NASA's SOFIA airborne observatory enabled a UCI-led team of astronomers to study infrared emissions from five nearby galaxies. The researchers found more metal than expected in the intergalactic medium, a result that would have been difficult to achieve without the power of viewing infrared radiation through thick galactic dust. Jim Ross / NASA
A thorough understanding of galaxy evolution depends in part on an accurate measurement of the abundance of metals in the intergalactic medium - the space between stars - but dust can impede observations in optical wavelengths. An international team of astronomers at the University of California, Irvine, Oxford University in England, and other institutions uncovered evidence of heavier elements in local galaxies - found to be deficient in earlier studies - by analyzing infrared data gathered during a multiyear campaign.
For a paper published recently in Nature Astronomy, the researchers examined five galaxies that are dim in visible wavelengths but trillions of times more luminous than the sun in the infrared. Interactions between these galaxies and neighboring star systems cause gas to shift around and collapse, setting up conditions for prodigious star formation.
"Studying the gas content of these galaxies with optical instruments, astronomers were convinced that they were significantly metal-poor when compared with other galaxies of similar mass," said lead author Nima Chartab, UCI postdoctoral scholar in physics and astronomy. "But when we observed emission lines of these dusty galaxies in infrared wavelengths, we were afforded a clear view of them and found no significant metal deficiency."
To determine the abundance of gas-phase metals in the intergalactic medium, the astronomers sought to acquire data on the ratios of proxies, oxygen and nitrogen, because infrared emissions from these elements are less obscured by galactic dust.
"We are looking for evidence of baryon cycling in which stars process elements like hydrogen and helium to produce carbon, nitrogen and oxygen," said co-author Asantha Cooray, UCI professor of physics and astronomy. "The stars eventually go supernovae and blow up and then all of that gas in the outskirts of the stars gets turned into clouds that get thrown around. The material in them is loose and diffuse but eventually through gravitational perturbations caused by other stars moving around, the gas will start to clump and collapse, leading to the formation of new stars."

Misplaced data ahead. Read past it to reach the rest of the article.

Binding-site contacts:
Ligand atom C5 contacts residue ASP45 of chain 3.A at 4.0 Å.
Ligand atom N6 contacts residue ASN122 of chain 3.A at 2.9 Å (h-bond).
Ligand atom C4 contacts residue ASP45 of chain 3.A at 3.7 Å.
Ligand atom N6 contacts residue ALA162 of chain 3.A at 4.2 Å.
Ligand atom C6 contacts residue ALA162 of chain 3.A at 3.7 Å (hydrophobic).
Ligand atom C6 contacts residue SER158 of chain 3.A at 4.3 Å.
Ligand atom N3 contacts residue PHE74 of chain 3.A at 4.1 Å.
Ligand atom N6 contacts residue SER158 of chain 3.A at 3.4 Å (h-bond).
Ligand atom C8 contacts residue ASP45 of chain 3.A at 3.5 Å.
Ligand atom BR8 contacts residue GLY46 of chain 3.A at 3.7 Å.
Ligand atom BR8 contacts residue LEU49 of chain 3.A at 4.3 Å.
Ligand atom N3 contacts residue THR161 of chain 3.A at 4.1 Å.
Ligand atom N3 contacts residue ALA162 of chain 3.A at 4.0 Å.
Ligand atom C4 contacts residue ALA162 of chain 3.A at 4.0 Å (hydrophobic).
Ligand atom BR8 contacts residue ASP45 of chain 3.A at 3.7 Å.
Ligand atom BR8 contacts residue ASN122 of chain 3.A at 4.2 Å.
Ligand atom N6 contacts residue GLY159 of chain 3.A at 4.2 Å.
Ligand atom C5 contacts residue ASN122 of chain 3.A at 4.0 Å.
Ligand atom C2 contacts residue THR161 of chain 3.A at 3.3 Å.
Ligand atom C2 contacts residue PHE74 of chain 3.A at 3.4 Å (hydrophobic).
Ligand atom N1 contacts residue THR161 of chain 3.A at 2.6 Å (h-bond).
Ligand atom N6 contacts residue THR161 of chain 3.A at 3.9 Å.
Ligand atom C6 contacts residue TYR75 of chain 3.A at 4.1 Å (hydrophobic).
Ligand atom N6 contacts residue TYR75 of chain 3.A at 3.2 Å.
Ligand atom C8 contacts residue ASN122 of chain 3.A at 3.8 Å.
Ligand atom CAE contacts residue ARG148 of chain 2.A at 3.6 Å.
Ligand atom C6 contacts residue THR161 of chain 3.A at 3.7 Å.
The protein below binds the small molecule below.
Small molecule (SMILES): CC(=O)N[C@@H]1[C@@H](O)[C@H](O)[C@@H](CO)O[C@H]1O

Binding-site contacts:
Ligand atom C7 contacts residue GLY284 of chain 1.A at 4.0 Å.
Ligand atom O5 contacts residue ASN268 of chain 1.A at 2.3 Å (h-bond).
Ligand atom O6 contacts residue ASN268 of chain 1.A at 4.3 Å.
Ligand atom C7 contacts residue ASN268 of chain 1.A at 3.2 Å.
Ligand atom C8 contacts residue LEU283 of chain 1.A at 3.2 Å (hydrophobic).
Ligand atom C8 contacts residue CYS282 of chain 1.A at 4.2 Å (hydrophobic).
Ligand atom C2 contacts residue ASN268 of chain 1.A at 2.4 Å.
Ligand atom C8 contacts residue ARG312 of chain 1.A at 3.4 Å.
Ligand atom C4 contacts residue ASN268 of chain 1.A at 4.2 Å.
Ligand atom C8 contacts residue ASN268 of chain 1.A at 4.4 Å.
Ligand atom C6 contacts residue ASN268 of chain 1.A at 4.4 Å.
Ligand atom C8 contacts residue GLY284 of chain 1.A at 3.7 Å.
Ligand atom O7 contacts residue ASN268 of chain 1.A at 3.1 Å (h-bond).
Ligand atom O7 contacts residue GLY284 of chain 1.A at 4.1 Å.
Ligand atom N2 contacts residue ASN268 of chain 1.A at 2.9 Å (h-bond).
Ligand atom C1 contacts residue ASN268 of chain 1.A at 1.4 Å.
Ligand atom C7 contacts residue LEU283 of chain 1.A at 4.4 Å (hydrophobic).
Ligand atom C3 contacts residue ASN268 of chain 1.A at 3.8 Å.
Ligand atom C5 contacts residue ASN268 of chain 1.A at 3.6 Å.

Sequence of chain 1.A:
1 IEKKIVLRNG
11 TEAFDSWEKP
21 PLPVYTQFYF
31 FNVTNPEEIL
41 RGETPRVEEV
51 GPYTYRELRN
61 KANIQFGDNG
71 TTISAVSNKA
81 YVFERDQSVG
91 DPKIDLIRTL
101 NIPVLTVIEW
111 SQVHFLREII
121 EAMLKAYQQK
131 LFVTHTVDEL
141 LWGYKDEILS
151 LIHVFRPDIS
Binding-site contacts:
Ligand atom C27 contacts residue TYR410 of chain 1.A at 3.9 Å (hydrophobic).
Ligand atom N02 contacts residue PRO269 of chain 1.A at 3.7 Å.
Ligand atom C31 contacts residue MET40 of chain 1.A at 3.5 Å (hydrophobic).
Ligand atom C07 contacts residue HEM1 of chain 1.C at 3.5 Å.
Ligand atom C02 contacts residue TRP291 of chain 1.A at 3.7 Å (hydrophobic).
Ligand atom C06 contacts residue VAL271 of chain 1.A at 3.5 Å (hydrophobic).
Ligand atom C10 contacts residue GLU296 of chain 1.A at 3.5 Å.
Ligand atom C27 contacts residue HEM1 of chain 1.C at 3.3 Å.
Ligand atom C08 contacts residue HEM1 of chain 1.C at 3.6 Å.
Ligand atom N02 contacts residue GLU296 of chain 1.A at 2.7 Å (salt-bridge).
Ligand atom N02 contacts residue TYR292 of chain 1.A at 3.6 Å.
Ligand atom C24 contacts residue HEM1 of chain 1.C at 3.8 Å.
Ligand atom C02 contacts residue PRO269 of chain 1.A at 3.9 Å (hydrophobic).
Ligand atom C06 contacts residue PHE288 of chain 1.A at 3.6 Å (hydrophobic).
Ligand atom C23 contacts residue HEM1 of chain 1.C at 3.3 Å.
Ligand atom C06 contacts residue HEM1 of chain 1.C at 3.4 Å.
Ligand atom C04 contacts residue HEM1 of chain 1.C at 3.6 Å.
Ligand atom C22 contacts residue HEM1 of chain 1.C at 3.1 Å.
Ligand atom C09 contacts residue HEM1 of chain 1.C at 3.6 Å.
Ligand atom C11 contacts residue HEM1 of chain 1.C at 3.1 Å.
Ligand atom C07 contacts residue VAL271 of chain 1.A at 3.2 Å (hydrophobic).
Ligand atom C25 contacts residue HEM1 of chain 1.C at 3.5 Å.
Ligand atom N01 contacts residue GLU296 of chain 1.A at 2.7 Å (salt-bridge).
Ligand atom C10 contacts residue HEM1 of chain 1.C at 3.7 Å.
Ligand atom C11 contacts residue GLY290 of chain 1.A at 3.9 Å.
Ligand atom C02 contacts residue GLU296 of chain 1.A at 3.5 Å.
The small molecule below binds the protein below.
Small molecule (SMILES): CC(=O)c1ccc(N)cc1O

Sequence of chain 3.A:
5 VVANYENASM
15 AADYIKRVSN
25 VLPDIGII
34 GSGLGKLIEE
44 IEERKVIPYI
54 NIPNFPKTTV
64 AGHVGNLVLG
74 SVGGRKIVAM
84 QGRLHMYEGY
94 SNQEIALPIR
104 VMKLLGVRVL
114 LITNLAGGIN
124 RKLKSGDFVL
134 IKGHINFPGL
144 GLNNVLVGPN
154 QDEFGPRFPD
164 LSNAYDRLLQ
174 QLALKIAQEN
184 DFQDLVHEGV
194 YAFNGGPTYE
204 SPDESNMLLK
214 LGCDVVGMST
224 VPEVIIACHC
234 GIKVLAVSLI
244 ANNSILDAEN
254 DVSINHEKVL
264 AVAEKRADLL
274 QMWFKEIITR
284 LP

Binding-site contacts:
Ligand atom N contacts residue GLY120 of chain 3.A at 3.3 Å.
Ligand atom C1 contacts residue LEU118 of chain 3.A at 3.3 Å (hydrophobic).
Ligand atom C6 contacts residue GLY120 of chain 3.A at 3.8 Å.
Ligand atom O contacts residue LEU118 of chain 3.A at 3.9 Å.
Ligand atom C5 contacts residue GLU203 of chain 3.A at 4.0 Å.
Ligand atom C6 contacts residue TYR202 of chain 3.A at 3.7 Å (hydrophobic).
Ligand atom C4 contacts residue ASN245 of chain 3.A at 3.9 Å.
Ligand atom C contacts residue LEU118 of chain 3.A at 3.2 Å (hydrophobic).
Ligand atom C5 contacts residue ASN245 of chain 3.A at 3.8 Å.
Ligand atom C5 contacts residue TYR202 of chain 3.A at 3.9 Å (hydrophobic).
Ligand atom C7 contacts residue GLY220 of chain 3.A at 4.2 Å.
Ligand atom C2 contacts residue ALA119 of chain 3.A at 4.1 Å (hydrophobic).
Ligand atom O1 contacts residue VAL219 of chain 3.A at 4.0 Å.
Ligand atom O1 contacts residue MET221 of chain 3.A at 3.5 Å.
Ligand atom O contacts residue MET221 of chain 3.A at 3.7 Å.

Observing this process in infrared wavelengths is a challenge for astronomers because water vapor in Earth's atmosphere blocks radiation on this part of the electromagnetic spectrum, making measurements from even the highest-altitude ground telescopes - like those at the Keck Observatory in Hawaii - insufficient.
Part of the dataset used by the team came from the now-retired Herschel Space Telescope, but Herschel was not equipped with a spectrometer capable of reading a specific emission line that the UCI-led team needed for its study. The researchers' solution was to take to the skies - reaching more than 45,000 feet above sea level - in the Stratospheric Observatory for Infrared Astronomy, NASA's Boeing 747 equipped with a 2.5-meter telescope.
"It took us nearly three years to collect all the data in using NASA's SOFIA observatory, because these flights don't last all night; they're more in the range of 45 minutes of observing time, so the study took a lot of flight planning and coordination," said Cooray.
By analyzing infrared emissions, the researchers were able to compare the metallicity of their target ultraluminous infrared galaxies with less dusty galaxies with similar mass and star formation rates. Chartab explained that these new data show that ultraluminous infrared galaxies are in line with the fundamental metallicity relation determined by stellar mass, metal abundance and star formation rate.
The new data further show that the underabundance of metals derived from optical emission lines is likely due to "heavy dust obscuration associated with starburst," according to the paper.
"This study is one example where it was critical for us to use this infrared wavelength to get a full understanding of what's going on in some of these galaxies," said Cooray. "When the optical observations initially came out suggesting that these galaxies had low metals, theorists went and wrote papers, there were a lot of simulations trying to explain what was going on. People thought, 'Maybe they really are low-metal galaxies,' but we found that not to be the case. Having a full view of the universe across the whole electromagnetic spectrum is really crucial, I think."